The administration of United States President Donald Trump has launched an all-out assault on the state of California over mileage rules, opening an antitrust investigation and telling state officials that they appear to be violating federal law in a deal with four automakers setting tougher automotive emission standards.
Ford and Honda on Friday confirmed receiving a letter from the US Department of Justice informing the companies of an antitrust inquiry into a July deal with California, in which the two automakers – along with Volkswagen and BMW – agreed to stricter emissions standards than those preferred by Trump.
In addition, the Department of Transportation and the Environmental Protection Agency (EPA) sent a letter to California, saying the deal appears to violate the Clean Air Act and other laws.
The outcome of the emissions fight will make or break an effort by Trump to relax nationwide mileage standards set by his predecessor, former US President Barack Obama.
California’s congressionally granted authority to set its own, tougher emissions standards under the 1970 Clean Air Act has long prodded automakers to adopt more fuel-efficient passenger vehicles.
“Congress has squarely vested the authority to set fuel economy standards for new motor vehicles, and nationwide standards for GHG [greenhouse gas] vehicle emissions, with the federal government, not with California or any other state,” the agencies wrote in a letter dated Friday to the California Air Resources Board, which oversees auto emissions in the state.
‘To bully car companies’
California has emerged as a leader of state-level efforts to block Trump administration moves weakening protections for the environment. As part of those efforts, dozens of lawsuits have been filed challenging rollbacks by the administration.
Trump has made clear he wants to end California’s clout in setting mileage standards. Meanwhile, California Governor Gavin Newsom remained defiant in the face of Trump’s moves on Friday.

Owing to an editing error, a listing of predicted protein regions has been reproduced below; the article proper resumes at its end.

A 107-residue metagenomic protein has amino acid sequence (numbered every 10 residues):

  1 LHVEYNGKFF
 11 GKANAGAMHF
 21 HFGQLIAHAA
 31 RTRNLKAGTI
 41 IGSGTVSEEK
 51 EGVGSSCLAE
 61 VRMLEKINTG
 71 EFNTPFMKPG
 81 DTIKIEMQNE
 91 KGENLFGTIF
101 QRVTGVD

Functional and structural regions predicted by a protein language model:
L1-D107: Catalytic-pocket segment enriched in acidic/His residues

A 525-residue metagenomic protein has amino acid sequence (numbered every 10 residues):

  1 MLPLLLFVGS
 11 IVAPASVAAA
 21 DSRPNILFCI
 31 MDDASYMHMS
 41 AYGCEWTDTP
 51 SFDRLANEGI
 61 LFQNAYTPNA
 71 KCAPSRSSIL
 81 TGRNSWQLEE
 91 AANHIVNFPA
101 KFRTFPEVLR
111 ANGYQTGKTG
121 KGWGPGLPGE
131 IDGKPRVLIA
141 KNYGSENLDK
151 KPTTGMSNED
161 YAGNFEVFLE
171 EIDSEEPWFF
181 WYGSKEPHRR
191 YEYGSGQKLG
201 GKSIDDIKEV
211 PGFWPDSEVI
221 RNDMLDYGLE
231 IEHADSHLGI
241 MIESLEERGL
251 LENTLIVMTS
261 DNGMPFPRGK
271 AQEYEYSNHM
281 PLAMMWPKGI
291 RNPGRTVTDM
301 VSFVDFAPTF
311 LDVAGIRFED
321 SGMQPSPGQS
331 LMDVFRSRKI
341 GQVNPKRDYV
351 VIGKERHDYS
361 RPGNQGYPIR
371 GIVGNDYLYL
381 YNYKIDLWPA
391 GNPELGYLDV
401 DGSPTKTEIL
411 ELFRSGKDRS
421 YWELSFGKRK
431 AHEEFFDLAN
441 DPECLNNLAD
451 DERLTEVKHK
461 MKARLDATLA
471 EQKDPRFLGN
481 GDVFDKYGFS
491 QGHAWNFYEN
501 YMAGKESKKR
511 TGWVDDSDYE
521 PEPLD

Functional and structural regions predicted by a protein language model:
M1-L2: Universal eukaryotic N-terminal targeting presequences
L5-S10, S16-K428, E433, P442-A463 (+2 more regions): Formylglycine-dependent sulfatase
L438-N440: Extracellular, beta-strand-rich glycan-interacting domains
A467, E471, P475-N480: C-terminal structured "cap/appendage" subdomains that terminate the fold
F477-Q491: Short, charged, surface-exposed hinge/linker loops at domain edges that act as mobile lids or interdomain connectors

“The Trump administration has been attempting and failing to bully car companies for months now,” Newsom said in a statement. “We remain undeterred. California stands up to bullies and will keep fighting for stronger clean car protections that protect the health and safety of our children and families.”
Ford spokesman TR Reid said on Friday that the company received the Justice Department letter on the antitrust issue and said the company is cooperating. He would not disclose which other automakers may have gotten the letter, but Honda said that it had also received it.
The July deal bypassed the Trump administration’s plan to freeze emissions and fuel economy standards adopted under the Obama administration at 2021 levels.
The four automakers agreed with the California Air Resources Board to reduce emissions by 3.7 percent each year starting with the 2022 model year, through 2026. That compares with 4.7 percent in annual reductions through 2025 under the Obama standards, according to California.
Limits on state’s rights?
Emissions standards are closely linked with fuel economy requirements because vehicles pollute less if they burn less fuel.
The Justice Department gave no details of why it believed the deal could have violated federal law meant to prohibit anticompetitive behavior by companies. The EPA refused further comment.
In the letter to California, the EPA and Transportation Department warned the state’s pollution regulator to “disassociate” itself from the deal with the four automakers.
“Those commitments may result in legal consequences given the limits placed in Federal law on California’s authority,” the letter said.
Former EPA attorneys who had worked on the emissions standards questioned the administration’s legal arguments on Friday.
Congress in the 1970s granted California authority – through a waiver in the Clean Air Act – to pursue tougher automobile emissions standards, in a nod to the state’s battles against the especially tenacious smog in central and southern California. Lawmakers also allowed other states to use California’s tougher standards.
The move over the decades has at times led to two different pollution and related mileage standards: one set by California and the states that follow it, and a federal one. The Trump administration is now challenging whether California has that legal authority under the Clean Air Act.
“It’s crystal clear that it’s very hard to deny California a waiver” from national automobile emissions standards, said John Hannon, a retired EPA lawyer with decades of experience involving emissions standards.
“Congress set it up to give incredible deference to California’s authority to protect the health and safety of its residents,” Hannon said, referring to the Clean Air Act.